Kyle Chandler plays Harge, Carol’s exasperated husband, negotiating his way stubbornly, even forcefully, through their separation, aware of Carol’s secret life. He too feels perfectly judged. We can sympathise for his frustrations even as we fear his meddling in Carol’s embrace of Therese. Sarah Paulson rounds out the key players as Abby; a close family friend and former lover of Carol’s, bringing a staunch, battle-fatigued hardness to the role, minor yet memorable.
In the main this is a showcase for Mara and Blanchett, and the chemistry captured by Haynes is intoxicating. Theirs is a relationship built from gestures, out of necessity of the times and their politics. Advances come in the form of hand movements or glances, barely caught winks and hand-written notes. The attraction between them is spoken around for a long time; they are both so aware of it that it doesn’t need naming. It’s development makes up much of the film, but this is time very well spent indeed. Few relationships on screen have felt so earned. Their love scene, when it comes, doesn’t feel exploitative or sensational. It is genuinely beautiful, totally believable.
Haynes frequently captures his key players through glass, smearing or fragmenting their faces, confining them to small sections of the screen or hiding them in reflections of their surroundings. It’s a nice visual key into the world that surrounds them, as delicately judged as nearly every aspect here. The film only once feels ungainly, when Therese is herself; an awkward conversation between her and Richard on the subject of homosexuality threatens to tip Carol toward educational dramatisation. It stands in memory as the only blunt scene, but even this is fitting, reflecting Therese’s faltering steps through her changing sense of self.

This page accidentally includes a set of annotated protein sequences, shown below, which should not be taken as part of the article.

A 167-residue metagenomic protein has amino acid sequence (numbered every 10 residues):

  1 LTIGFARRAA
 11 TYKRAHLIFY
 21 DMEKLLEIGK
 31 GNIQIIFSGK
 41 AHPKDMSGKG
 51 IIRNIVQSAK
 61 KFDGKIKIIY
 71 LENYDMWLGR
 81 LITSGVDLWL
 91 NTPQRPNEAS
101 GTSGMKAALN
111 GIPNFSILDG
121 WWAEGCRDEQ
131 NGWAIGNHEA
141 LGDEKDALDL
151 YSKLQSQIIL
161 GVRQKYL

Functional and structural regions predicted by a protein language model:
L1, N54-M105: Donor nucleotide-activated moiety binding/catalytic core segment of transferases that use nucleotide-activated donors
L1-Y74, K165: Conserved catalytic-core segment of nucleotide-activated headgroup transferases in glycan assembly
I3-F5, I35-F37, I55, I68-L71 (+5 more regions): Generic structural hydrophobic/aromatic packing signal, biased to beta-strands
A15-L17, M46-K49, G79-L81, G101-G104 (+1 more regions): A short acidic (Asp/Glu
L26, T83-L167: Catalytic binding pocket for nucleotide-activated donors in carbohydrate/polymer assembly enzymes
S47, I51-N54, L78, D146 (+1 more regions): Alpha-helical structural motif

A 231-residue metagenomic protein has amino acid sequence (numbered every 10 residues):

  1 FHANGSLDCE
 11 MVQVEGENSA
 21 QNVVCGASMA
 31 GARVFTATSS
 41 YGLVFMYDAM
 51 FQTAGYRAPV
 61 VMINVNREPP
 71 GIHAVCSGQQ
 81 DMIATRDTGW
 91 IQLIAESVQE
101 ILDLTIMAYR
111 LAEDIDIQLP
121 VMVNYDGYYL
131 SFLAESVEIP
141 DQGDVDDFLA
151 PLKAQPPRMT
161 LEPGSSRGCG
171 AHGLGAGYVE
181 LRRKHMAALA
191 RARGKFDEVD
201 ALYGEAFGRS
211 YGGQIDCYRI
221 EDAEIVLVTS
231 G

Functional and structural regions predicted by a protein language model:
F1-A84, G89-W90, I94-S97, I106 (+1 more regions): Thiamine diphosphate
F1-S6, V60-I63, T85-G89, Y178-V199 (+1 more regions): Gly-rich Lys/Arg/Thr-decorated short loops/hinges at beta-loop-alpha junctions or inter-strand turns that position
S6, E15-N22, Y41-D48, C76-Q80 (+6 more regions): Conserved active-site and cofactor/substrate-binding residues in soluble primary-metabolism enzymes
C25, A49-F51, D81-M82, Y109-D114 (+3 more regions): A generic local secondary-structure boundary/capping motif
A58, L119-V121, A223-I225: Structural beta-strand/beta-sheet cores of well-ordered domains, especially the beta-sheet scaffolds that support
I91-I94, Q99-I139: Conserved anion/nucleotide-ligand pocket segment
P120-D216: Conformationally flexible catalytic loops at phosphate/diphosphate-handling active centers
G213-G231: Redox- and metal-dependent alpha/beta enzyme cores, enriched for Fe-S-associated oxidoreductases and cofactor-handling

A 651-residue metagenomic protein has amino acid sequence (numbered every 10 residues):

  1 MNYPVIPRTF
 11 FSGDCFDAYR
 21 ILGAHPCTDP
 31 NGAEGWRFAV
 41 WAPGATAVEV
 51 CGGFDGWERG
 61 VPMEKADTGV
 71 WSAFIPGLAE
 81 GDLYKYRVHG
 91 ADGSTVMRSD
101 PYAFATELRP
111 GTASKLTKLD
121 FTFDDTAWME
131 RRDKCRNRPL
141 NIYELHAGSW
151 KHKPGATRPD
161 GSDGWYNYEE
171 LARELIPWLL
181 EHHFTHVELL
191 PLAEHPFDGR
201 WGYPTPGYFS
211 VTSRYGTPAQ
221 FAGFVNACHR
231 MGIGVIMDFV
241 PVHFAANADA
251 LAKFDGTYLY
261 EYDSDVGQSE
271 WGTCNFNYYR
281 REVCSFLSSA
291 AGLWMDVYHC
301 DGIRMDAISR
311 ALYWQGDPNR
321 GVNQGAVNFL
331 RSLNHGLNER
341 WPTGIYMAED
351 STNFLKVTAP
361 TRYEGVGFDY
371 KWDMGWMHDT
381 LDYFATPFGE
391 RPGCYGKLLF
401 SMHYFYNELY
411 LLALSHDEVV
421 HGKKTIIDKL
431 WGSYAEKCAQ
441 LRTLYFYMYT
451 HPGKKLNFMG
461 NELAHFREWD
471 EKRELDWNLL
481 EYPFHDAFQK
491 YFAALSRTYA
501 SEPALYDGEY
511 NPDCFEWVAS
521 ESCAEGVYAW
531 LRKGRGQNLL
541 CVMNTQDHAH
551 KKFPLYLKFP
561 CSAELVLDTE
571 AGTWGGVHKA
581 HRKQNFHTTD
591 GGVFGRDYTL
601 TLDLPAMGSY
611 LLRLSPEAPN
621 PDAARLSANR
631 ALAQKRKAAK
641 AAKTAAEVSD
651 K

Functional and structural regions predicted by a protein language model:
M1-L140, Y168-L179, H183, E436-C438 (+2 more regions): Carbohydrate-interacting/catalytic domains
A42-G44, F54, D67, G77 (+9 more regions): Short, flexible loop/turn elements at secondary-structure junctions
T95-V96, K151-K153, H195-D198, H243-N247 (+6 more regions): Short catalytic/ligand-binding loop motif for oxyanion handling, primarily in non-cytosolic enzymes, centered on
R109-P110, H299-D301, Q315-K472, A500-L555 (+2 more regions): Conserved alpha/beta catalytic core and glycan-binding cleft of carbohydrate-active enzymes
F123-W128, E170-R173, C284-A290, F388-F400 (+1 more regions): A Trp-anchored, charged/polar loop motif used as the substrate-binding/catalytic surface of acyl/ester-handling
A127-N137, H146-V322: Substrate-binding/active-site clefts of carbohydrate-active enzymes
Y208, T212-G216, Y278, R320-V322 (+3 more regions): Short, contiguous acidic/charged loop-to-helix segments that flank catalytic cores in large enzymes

There are dashes of humour here, but they fall lightly, like a December snowfall in this part of the world. More commonly, Carol swoons with full-chested romanticism and the promise of inevitable heartbreak. It feels like a curious contradiction; at once emotionally truthful and larger than life. An exaggeration almost. But that’s how love feels. Context is forgotten. The world around it feels smaller.
Carol frames itself as a memory. We enter the story in flashback through Therese’s wide eyes searching for meaning out the window of a rain-dappled taxi. As such we encounter one key scene twice. On first approach it seems quite innocuous. An interrupted meeting between friends. By the end of the film we see it in quite another light, leaving the film’s final minutes teasing us as to the exact fate that awaits our caged lovebirds. Watching Carol is an emotive experience. And if that experience includes the emotional comedown of things falling apart (this is a drama after all), it is worth being reminded of the ruin for the more frequent celebration of those times when, whether we want it to or not, the heart soars.
Falling in love is awful. And wonderful. And awful. Maybe that’s why we tell so many stories about it. See this one.